Free $ For College For Dummies
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As you fill out applications looking for free money for college, you may encounter some people and organizations trying to take money away from you rather than help you pay for your education. Following are a few tips that can help you reduce your chances of getting scammed by a fake scholarship companies:

  • Never, ever give your personal information (such as date of birth, Social Security Number, address, credit-card info) until you have done extensive background checks on the company or organization. Just because an organization has a great looking Web site, for example, doesn’t mean that it isn’t operating out of a trailer somewhere.

  • Always check the background of the company or organization extensively. An extensive check includes checking with the Federal Trade Commission, local police, local chamber of commerce, the state consumer business office, and the Better Business Bureau.

  • Conduct a search for the organization on the Internet using a large search engine such as Google or AltaVista. If others have been scammed by a particular organization, they may set up a Web site informing others about their experiences.

  • Ask the organization how it found you. If the organization doesn’t have a reasonable answer, stop dealing with it. Even when the answer sounds reasonable, the organization may still be lying. Double-check with the original source: Did it forward your name to the scholarship organization in question? Why?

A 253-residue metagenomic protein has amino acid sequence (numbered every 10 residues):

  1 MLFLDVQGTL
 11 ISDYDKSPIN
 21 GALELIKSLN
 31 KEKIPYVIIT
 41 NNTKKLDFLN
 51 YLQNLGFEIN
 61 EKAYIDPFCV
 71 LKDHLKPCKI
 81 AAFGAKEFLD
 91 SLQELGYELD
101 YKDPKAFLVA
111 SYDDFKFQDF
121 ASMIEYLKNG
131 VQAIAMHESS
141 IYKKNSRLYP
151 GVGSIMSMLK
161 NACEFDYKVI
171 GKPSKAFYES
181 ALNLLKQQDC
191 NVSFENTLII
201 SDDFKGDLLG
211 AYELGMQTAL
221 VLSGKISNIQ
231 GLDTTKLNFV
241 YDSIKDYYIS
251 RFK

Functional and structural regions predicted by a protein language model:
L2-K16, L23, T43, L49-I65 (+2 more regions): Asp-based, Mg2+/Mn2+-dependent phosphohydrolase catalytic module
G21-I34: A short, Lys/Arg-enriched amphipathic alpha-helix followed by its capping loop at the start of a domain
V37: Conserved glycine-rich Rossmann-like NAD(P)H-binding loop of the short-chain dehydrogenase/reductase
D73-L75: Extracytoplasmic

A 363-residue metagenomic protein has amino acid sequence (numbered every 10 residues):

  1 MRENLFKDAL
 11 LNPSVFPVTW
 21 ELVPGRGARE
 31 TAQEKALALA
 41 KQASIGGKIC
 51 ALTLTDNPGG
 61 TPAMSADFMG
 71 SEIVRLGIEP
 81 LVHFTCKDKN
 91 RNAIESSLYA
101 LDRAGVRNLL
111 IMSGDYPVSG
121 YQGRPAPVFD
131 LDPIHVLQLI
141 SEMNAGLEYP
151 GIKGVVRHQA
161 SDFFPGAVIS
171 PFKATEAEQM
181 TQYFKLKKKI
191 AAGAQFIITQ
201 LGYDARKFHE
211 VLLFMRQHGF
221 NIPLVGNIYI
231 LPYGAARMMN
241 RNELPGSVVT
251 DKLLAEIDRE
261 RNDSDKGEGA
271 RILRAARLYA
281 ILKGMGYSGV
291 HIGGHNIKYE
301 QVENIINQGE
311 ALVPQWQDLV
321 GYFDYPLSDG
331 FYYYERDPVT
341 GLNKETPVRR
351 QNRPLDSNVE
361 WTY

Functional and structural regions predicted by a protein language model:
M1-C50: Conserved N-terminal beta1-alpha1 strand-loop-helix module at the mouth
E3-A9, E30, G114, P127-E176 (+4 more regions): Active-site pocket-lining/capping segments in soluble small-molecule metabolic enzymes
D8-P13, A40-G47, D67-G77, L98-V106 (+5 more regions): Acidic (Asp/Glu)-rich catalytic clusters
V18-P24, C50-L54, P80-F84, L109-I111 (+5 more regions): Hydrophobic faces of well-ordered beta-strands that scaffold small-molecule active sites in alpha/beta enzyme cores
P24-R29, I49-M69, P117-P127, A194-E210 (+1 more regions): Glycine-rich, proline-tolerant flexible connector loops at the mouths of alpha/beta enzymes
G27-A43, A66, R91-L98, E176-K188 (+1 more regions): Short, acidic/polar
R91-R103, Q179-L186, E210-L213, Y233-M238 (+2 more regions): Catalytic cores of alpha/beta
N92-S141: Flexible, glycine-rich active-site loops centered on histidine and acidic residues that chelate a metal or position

• Never deal with an organization unless it has a physical location. Even online colleges have physical offices. The picture of that huge building you see on an organization’s Web site may well be someone else’s building.

  • Never send anyone money in any form, even as a guarantee to hold your place unless you’ve confirmed with the appropriate governing body that the organization in question is legitimate. Always ask yourself: If this organization claims it’ll give me money, then why does it need my money first?

  • Assume it’s a scam and walk away or hang up the phone whenever the situation feels wrong or you feel pushed in any way. No legitimate scholarship requires you to respond immediately or risk losing out.

About This Article

This article is from the book:

About the book authors:

David Rosen is a management consultant, writer, and teacher.

Caryn Mladen is a consultant, writer, educator, and lawyer.

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